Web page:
It always does my heart good to walk into a writer's conference or reading event and see that Shane Gericke is already there. We met at my first Thrillerfest in NYC, where he quickly helped me feel like I belonged. When you read his post, you'll know why--he has a heart as big as his Chicagoland stomping grounds!
Shane spent 25 years as a journalist--most prominently at the Chicago-Sun Times. But now he writes thrillers full time. His debut novel BLOWN AWAY became a national bestseller three weeks after launch, and was named Romantic Times magazine's Debut Mystery of the Year. CUT TO THE BONE, the second book of the series featuring Chicago police detectives Emily Thompson and Martin Benedetti, came out in 2007. Number three is coming in early 2010.
Find out more about Shane at his website!
By Shane Gericke
Rain dotted the windows of my house. Dirty brown earthworms crawled my wettened deck. The sky was gray as an anvil, and gloomy as a rejection letter.
“Well doesn’t this just suck,” I grumble to myself, slapping the curtains back in place.
The arthritis in my knee is kicking like a mule, making me limp like Festus on Gunsmoke. The tendonitis in my elbow is worse, the pain throbby enough that I don’t feel like writing, even though I promised my manuscript several thousand new word-pals today. I don’t feel like catching up on e-mail, or cleaning the office, or sorting business receipts, or preparing for the big Bouchercon mystery conference this weekend. I don’t feel like doing a goddamn thing, actually—today I am a cranky, foul grump. Even my happy place—a big, steaming cup of coffee with a splash of cream—is annoying me so much I dump the rest of the pot down the sink.
I decide to hit the gym. Maybe sweating my brains out will blow away my blues.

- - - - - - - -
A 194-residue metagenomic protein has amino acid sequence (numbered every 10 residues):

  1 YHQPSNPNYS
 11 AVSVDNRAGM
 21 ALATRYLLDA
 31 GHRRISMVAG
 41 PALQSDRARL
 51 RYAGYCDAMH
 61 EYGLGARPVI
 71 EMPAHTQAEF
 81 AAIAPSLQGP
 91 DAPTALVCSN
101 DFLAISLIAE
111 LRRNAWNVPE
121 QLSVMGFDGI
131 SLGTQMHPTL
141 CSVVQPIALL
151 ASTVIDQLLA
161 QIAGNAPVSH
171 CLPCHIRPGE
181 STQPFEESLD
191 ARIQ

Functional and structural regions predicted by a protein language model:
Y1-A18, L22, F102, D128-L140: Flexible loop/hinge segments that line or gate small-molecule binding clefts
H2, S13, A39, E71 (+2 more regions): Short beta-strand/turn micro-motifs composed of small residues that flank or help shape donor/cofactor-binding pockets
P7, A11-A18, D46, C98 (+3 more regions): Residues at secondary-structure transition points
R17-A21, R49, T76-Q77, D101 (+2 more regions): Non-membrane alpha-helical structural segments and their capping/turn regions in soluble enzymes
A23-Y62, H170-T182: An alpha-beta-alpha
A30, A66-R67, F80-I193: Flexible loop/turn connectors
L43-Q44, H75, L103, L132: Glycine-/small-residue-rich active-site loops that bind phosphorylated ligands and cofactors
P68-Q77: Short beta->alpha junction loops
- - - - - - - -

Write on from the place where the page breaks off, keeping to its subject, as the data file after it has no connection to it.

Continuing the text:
I limp to my car and climb inside, grumbling and bitching and woe-is-me-ing. It would have been funny if it wasn’t so pathetic—I look like a wooden marionette climbing through that little door. My ride is a Honda Civic, and my body doesn’t bend like Gumby when it hurts.
I drive the mile to the gym. Normally, I like to walk, as I’d rather be green when given a choice. Hah. Today, the planet can eat my monoxide.
I parked, hobbled inside, and got busy with stretching and weights.
To call my efforts half-hearted is an insult to heartedness. I was barely going through the motions, because my joints were so stiff and angry that I couldn’t bend far enough to tie my shoes, let along stretch out the kinks and knots to warm up for the weight machines.
Grumbling, I skipped the rest of the warmup and moped over to the main event. I locked on poundages so embarrassingly low that my grandma could have lifted them one-handed, and she’s been dead five years.
I shooed myself to a padded dumbbell bench. Not to lift anything. Just to convince myself I’d actually raised a drop of sweat and could now head home to my easy chair and TV.
Then, the front door opened. In came a little girl. She was pretty. She was young.
She was twisted like a pretzel into a wheelchair.